Certainly Noah is a better defensive player than offensive player, but he's no slouch as an offensive player. He just doesn't have a lot of plays run for him, and he's not a great scorer. There's more to being an offensive player than scoring, though.
Noah is a terrific passer—possibly the best-passing full-time center in the league. He also makes a case as having the best handles of any full-time center. His offensive rebounding is, again, near the top of the league.
He salvages possessions, turns broken plays and missed shots into points and leads fast breaks.
That has a huge impact on the game. Only one player has more impact in that manner, and he's No. 1 on the list.
1. Tyson Chandler
The most surprisingly efficient player in the NBA is Tyson Chandler. He had more Offensive Win Shares than any player who scored fewer than 12 points per game.
His offensive rating of 130 was the highest of any player in the NBA.
Of course, offensive rating has its limitations ("he said, anticipating commenters"), but it also tells something. It shows the impact a player has by being on the court and how it affects the offense.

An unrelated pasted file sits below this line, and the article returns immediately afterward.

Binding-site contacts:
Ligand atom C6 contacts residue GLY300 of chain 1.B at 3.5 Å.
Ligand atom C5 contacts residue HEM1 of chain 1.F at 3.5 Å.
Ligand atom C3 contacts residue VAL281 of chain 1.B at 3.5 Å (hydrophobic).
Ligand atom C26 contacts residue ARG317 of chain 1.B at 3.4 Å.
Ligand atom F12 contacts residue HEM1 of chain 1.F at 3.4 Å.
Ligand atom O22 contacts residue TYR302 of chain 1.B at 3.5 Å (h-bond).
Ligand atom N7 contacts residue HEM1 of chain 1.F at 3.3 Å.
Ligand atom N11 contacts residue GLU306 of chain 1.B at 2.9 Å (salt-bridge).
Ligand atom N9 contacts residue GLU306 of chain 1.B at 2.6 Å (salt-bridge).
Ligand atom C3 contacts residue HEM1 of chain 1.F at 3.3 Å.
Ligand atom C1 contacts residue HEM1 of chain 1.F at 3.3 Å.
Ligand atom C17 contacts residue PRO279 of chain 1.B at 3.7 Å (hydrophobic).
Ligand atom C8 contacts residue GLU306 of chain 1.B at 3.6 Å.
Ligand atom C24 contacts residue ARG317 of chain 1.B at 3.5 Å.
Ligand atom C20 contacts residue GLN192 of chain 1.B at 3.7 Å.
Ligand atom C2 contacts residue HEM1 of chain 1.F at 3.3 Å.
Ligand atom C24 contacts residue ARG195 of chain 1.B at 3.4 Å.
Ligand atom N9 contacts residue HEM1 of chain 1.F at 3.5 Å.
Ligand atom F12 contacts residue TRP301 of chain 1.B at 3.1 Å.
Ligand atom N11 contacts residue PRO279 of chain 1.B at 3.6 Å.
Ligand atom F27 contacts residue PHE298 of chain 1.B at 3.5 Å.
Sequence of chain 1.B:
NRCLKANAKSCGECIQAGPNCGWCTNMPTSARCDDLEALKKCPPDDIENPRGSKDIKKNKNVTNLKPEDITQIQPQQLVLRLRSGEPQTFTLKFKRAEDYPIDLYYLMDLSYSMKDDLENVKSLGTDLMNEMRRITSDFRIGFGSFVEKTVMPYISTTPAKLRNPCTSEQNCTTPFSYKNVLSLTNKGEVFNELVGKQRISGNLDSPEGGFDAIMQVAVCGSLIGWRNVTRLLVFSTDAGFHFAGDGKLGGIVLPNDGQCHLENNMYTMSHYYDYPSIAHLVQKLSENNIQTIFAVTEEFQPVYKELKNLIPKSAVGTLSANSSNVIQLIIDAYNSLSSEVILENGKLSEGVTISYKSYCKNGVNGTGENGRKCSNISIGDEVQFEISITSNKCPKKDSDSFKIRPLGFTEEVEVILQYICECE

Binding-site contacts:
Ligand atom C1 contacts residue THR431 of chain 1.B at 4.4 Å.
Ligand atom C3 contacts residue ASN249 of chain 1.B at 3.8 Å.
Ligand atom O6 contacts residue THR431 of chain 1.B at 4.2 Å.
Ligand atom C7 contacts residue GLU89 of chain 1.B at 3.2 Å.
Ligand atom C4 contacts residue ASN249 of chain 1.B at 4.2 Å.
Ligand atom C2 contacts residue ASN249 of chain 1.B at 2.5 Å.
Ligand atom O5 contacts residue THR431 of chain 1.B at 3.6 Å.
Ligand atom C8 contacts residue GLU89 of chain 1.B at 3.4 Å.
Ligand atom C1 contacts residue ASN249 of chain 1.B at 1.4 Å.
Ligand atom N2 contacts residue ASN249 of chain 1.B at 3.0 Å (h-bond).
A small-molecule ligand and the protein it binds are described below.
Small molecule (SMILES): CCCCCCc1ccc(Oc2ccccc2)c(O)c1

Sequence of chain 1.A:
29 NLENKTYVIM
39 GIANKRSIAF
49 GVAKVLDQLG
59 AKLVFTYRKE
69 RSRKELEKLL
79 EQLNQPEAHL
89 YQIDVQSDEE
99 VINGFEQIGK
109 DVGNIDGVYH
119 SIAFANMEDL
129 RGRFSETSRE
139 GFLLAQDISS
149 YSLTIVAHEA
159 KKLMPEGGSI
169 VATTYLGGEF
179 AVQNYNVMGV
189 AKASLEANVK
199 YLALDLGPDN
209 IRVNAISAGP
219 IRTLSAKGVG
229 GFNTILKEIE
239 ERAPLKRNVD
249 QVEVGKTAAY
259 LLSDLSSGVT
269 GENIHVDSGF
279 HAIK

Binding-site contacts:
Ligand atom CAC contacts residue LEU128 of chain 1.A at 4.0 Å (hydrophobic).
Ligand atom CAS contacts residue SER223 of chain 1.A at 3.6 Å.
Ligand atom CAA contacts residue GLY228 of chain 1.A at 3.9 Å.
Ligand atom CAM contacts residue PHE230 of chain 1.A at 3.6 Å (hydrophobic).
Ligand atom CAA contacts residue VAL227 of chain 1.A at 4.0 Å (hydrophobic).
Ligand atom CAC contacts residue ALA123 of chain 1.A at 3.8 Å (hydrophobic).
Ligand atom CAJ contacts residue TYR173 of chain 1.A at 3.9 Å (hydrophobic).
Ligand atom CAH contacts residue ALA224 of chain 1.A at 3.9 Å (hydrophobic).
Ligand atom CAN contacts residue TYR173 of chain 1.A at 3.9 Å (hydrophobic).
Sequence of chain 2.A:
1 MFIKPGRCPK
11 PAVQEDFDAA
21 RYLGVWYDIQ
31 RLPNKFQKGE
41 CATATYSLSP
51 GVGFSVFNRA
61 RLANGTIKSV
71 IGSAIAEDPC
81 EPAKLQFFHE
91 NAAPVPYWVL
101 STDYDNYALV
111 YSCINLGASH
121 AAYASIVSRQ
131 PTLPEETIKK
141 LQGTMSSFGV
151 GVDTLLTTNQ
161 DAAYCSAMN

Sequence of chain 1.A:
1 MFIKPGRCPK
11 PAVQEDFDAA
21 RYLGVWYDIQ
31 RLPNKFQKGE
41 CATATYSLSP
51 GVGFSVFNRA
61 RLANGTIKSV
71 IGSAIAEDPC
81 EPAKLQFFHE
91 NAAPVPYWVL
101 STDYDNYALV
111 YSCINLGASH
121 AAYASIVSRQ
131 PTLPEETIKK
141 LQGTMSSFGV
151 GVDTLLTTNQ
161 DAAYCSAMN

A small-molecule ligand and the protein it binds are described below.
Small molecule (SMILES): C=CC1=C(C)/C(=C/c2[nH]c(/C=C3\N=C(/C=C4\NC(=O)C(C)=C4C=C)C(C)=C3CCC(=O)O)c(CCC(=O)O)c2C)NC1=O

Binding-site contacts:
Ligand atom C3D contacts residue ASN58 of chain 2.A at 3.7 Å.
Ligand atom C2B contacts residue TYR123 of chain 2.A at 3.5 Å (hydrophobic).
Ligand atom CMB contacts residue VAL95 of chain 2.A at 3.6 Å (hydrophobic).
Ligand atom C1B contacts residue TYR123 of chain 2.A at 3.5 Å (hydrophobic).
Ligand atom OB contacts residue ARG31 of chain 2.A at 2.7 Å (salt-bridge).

For the Defensive Player of the Year, it's impressive to see Chandler is a highly efficient offensive player as well. He's not even close to the best offensive player on the Knicks—that's easily a title held by Carmelo Anthony. Nor is he the second-best. That would be Amare Stoudemire
However, don't let that distract you from the impact he has on the offensive end of the court. His offensive rebounding and NBA-leading .679 field-goal percentage maximize his effectiveness when he does touch the ball.
He's also a celebrated screen-setter (even if he does get away with a lot of illegal screens).
Chandler might be a great defensive player, but people shouldn't be surprised to see he's an impactful offensive player as well.